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Indonesia advocacy teams to file class-action suit over floods

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Residents start to clean out their flood-impacted houses in Pondok Gede Permai housing area in Jati Asih in Bekasi, West Java on January 3. DHONI SETIAWAN/THE JAKARTA POST

Indonesia advocacy teams to file class-action suit over floods

Hundreds of Indonesian flood survivors have filed complaints through centres set up by local movements amid efforts to prepare class action against the government and regional administrations to push for compensation and better prevention measures following the severe flooding that impacted thousands of people in Greater Jakarta, Indonesia.

Public lawyers grouped under the 2020 Jakarta Flood Victims Advocacy Team, Jakarta Legal Aid Institute (LBH Jakarta) and 2020 Bekasi Flood Victims Advocacy Team each set up their own complaint centres on January 6 for flood victims to lodge their complaints and report losses they had suffered.

The centres are part of the preparation for a class action suit the groups intend to file against their respective administrations over their alleged failure to anticipate the severe flooding.

The move came following massive flooding that struck Jakarta and its peripheral areas on the first day of this year that claimed at least 60 lives, displaced thousands of people and caused billions of rupiah in losses.

The flooding from the torrential rain that poured down on Greater Jakarta since New Year’s eve also caused material and other losses, with many people’s houses, vehicles and documents destroyed by the floods.

Alvon Kurnia Palma, one of the lawyers of the 2020 Jakarta Class Action Lawsuit Advocacy Team, who has been gathering evidence for the legal action, told the Jakarta Post that as of Thursday, they had received 600 reports via email and had input 243 reports into their document.

Of the 243 who reported to the advocacy team, 186 of them declared the value of losses they incurred due to the flooding. The declared losses totalled 43.32 billion rupiah ($3.16 million), with the smallest loss documented at 890,000 rupiah and the highest at 8.7 billion rupiah.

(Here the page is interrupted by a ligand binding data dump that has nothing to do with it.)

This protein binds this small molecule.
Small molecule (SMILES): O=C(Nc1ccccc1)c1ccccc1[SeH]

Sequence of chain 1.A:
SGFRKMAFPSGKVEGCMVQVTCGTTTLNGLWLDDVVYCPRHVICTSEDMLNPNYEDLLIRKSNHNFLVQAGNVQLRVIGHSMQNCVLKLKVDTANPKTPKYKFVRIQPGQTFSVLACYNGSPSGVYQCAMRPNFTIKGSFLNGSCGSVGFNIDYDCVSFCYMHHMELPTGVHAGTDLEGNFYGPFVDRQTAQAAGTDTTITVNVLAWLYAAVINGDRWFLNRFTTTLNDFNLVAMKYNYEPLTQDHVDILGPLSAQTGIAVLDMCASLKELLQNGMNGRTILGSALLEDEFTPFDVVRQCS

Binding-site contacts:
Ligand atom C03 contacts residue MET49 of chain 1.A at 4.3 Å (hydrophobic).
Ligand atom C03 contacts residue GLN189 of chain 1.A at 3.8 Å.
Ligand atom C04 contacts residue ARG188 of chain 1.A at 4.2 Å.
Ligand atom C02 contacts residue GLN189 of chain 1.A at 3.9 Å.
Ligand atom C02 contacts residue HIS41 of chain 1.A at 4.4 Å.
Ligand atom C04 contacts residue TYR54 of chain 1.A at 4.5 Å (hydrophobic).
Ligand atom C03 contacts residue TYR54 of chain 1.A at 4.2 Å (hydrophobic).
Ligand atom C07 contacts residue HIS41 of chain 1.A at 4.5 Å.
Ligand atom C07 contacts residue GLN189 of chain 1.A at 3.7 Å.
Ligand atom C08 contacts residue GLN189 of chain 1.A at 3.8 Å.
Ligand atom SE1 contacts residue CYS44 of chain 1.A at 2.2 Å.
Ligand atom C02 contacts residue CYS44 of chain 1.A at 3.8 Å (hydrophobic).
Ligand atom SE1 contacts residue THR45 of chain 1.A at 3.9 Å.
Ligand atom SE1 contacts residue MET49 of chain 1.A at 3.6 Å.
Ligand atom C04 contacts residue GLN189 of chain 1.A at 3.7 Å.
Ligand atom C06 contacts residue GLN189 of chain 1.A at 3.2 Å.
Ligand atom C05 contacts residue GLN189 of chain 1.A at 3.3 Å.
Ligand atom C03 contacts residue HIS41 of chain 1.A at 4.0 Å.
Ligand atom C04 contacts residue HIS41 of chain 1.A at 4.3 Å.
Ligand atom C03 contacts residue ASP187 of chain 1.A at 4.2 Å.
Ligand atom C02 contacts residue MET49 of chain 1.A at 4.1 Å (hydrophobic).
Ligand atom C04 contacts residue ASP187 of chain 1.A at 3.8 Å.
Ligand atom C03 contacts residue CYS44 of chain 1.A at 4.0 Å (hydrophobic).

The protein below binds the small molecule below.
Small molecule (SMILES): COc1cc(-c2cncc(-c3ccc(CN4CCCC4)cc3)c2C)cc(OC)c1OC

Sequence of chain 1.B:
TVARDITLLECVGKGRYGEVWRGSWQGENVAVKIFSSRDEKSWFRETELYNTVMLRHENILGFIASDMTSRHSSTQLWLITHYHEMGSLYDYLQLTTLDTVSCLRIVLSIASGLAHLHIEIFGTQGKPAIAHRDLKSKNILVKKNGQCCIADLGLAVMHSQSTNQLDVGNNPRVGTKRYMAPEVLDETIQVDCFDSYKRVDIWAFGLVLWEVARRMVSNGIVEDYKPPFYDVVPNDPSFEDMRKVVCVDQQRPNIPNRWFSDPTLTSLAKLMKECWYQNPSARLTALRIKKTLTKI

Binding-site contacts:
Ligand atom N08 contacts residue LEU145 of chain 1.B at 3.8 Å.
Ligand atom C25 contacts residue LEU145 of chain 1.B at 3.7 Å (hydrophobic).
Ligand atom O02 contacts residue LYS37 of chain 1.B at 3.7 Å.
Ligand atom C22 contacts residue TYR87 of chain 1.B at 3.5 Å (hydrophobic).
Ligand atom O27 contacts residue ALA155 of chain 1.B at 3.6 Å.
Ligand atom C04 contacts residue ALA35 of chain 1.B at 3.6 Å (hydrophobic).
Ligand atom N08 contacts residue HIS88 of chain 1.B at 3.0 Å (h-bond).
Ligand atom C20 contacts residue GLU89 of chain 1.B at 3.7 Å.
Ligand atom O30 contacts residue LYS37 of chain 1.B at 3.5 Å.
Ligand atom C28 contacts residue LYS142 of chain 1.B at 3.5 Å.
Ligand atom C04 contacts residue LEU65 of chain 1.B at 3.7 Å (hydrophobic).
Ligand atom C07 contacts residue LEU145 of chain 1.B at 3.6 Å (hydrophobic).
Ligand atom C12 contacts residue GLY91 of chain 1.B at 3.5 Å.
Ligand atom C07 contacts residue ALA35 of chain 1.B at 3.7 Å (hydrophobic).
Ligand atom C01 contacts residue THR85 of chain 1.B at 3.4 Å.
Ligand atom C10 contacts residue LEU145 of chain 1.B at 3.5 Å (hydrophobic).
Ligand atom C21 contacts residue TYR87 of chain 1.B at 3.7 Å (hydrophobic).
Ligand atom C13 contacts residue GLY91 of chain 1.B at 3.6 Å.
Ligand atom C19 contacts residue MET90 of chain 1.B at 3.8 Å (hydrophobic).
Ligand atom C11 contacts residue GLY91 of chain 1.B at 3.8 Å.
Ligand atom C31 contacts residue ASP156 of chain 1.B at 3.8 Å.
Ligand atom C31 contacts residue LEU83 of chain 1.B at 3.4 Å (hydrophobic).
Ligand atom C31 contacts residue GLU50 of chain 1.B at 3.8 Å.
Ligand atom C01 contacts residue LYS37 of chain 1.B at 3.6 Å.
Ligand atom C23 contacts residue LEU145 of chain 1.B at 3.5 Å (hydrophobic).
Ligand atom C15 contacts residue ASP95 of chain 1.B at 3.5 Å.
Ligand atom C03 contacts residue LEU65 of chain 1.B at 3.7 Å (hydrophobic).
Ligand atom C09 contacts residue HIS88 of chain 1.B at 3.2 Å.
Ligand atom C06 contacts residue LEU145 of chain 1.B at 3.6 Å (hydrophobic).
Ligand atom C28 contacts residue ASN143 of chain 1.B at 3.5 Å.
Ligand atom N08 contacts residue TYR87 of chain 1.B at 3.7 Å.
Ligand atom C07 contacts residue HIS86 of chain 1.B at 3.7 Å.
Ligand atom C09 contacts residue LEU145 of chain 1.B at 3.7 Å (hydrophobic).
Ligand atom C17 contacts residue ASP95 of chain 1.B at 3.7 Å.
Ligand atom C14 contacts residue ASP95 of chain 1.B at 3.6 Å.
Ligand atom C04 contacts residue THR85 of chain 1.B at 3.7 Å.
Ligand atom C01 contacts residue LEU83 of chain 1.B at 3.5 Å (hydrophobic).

Alvon added that the highest number of reports came from West Jakarta, with up to 120 people representing 49 per cent of the total identified reports. East Jakarta came second with 52 people, or 21 per cent of the reports.

A total of 49 districts have filed reports to the advocacy team. The district sending the most reports was Cengkareng in West Jakarta, with 34 people filing reports, followed by Kebon Jeruk district with 31 people, and then Kembangan with 15 people and Pulogadung, East Jakarta with 12.

Alvon told the Post on Saturday they were compiling the reports into a lawsuit and planned to submit it to the Central Jakarta District Court on Monday.

Improved accessibility

LBH Jakarta spokesperson Ayu Eza Tiara said besides opening up a complaint centre at their headquarters on Jalan Pangeran Diponegoro in Menteng, Central Jakarta, they had also opened an online complaint centre for members of the public who were planning to take legal action against their respective administrations. She said the online channel was expected to improve accessibility for those who were planning to file lawsuits.

To file a lawsuit online, complainants can access LBH Jakarta’s website and fill out the online form with their personal information and attach photographs as evidence. For those who chose to take the legal route, Ayu said the legal aid would contact the complainants to discuss the appropriate steps.

“There are also cases when the complainants do not wish to continue their complaints. When that happens, we have to respect their decision,” she added.

About 397,171 flood survivors across 182 points in Greater Jakarta were affected by the massive flooding, according to data from LBH Jakarta. Many survivors blame their respective regional administrations for failing to anticipate the natural disaster.

However, LBH Jakarta could not immediately provide the number of people that had lodged complaints through the institute.

Another lawyer, Dadan Ramlan, is also pursuing a class action against the Bekasi administration. Calls were made to participate and by Saturday afternoon, Dadan said more than 30 reports had been submitted via email and messaging services.

“In terms of accumulated losses, we have yet to calculate the data as we are still waiting [for more reports], but based on the data already gathered, the biggest loss was 120 million rupiah,” said Dadan, adding that the smallest loss was valued at 20 million rupiah.

Dadan and the remaining 2020 Bekasi Flood Victims Advocacy Team will continue to compile the reports coming in. They are planning to submit the lawsuit after they have done a “thorough examination”.

Dadan explained that they were not in a rush as the lawsuit had to be solid.



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